How to Get and Use the Current Time in Python

How to Get and Use the Current Time in Python

by Ian Currie intermediate

Watch Now This tutorial has a related video course created by the Real Python team. Watch it together with the written tutorial to deepen your understanding: How to Get the Current Time in Python

Getting the current time in Python is a nice starting point for many time-related operations. One very important use case is creating timestamps. In this tutorial, you’ll learn how to get, display, and format the current time with the datetime module.

To effectively use the current time in your Python applications, you’ll add a few tools to your belt. For instance, you’ll learn how to read attributes of the current time, like the year, minutes, or seconds. To make the time more easily readable, you’ll explore options for printing it. You’ll also get to know different formats of time and learn how computers represent time, how to serialize time, and how to deal with time zones.

How to Tell the Time in Python

The most straightforward way to get and print the current time is to use the .now() class method from the datetime class in the datetime module:

>>> from datetime import datetime
>>> now =

>>> now
datetime(2022, 11, 22, 14, 31, 59, 331225)

>>> print(now)
2022-11-22 14:31:59.331225

The class method .now() is a constructor method that returns a datetime object. When the REPL evaluates the now variable, you get a representation of the datetime object. It can be pretty hard to tell what each number means. But if you explicitly print the now variable, then you get a slightly different output that presents the information in a familiar timestamp format.

You may recognize the format of the printed datetime object. It closely follows an international standard, ISO 8601, for formatting time and dates. You’ll find this format in many places!

There’s a slight deviation from the ISO 8601 standard in the format that Python uses, though. The standard says that the date and the hour parts of the timestamp should be separated by a T character, but the default datetime object passed through the print() function separates them with a single space.

Python, being ever extensible and customizable, enables you to customize the format in which it prints the timestamp. The datetime class internally uses its .isoformat() method when printing. Since .isoformat() is just an instance method, you can call it directly from any datetime object to customize the ISO timestamp:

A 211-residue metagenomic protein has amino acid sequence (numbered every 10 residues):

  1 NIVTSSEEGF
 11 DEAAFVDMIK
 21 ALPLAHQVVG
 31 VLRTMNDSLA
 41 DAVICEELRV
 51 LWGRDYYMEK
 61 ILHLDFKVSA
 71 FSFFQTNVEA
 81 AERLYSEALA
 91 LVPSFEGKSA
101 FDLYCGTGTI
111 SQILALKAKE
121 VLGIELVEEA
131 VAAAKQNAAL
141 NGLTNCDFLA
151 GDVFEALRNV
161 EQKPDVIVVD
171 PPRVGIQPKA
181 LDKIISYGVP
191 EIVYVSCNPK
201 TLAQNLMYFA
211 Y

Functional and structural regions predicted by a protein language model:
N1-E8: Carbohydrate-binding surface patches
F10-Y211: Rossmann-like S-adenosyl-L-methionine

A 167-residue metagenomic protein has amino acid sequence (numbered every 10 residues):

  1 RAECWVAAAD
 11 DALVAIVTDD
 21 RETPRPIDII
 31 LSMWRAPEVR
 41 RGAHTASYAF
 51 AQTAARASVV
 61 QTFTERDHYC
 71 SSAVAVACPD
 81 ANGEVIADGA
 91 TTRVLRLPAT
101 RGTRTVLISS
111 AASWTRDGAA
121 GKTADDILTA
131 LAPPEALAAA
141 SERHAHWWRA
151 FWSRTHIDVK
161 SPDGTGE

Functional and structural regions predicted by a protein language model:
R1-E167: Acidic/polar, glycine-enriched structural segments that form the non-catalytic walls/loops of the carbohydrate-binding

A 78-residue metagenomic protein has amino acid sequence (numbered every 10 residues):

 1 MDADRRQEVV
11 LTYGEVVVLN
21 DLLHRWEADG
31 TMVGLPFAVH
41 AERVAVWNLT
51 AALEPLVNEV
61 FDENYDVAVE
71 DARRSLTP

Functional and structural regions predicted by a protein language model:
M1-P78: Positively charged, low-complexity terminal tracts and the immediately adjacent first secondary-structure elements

>>>" ")
'2022-11-22 14:31:59.331225'

You’ll note that when you call .isoformat() without any arguments, the standard ISO 8601 separator T is used. The way that the datetime class has implemented its special instance method .__str__() under the hood, though, is with a single space as the sep argument.

Being able to get the full date and time is great, but sometimes you might be looking for something specific. Maybe you only want the month or day, for example. In those cases, you can choose from a bunch of attributes:

>>> from datetime import datetime
>>> now =
>>> print(f"""
... {now.month = }
... { = }
... {now.hour = }
... {now.minute = }
... {now.weekday() = }
... {now.isoweekday() = }"""
... )
now.month = 11 = 22
now.hour = 14
now.minute = 31
now.weekday() = 1
now.isoweekday() = 2

In this snippet, you use a triple-quoted f-string with the = sign within the curly brackets to output the expressions and their results.

Go ahead and explore the different attributes and methods by calling the dir() function with a datetime object to list the names available in the current scope. Or you can check out the documentation for datetime. Either way, you’ll find a wealth of options.

You’ll note that the results from the last example are generally numbers. This may suit you fine, but maybe showing weekdays as numbers isn’t ideal. It can also be especially confusing since the .weekday() and .isoweekday() methods return different numbers.

An ISO timestamp is nice, but maybe you want something even more readable than an ISO timestamp. For example, milliseconds might be a bit much for a person to read. In the next section, you’ll learn how to format your timestamps in any way you like.

Format Timestamps for Readability

To make it easy to output times in a custom, human-readable way, datetime has a method called .strftime(). The .strftime() method takes a format code as an argument. A format code is a string with a bunch of special tokens that’ll be replaced with information from the datetime object.

The .strftime() method will give you loads of options for how exactly to represent your datetime object. For instance, take this format:

>>> from datetime import datetime

>>>"%A, %B %d")
'Tuesday, November 22'

In this example, you used the following format codes:

  • %A : Weekday full name
  • %B : Month full name
  • %d : Numeric day of the month

The comma in the format string and the literal spaces are printed as is. The .strftime() method only replaces what it recognizes as codes. Format codes in .strftime() always begin with a percentage sign (%), which follows an old C standard. These codes are similar to the old printf string formatting style, but they’re not the same.

The documentation for format codes has a nice table showing you all the different format codes that you can use. There’s also a nice cheatsheet at the aptly named website. Go check them out.

So now you can get the time and format it to your liking. That should get you going for your basic time-telling needs, but maybe you’re curious about how computers represent and deal with time internally and how you might store times in files or databases. In the next section, you’ll be getting into just that.

Get the Current Unix Time in Python

Computers like numbers. But dates and times are funny human numbers that follow funny rules. Twenty-four hours in a day? Sixty minutes in an hour? Whose bright ideas were these?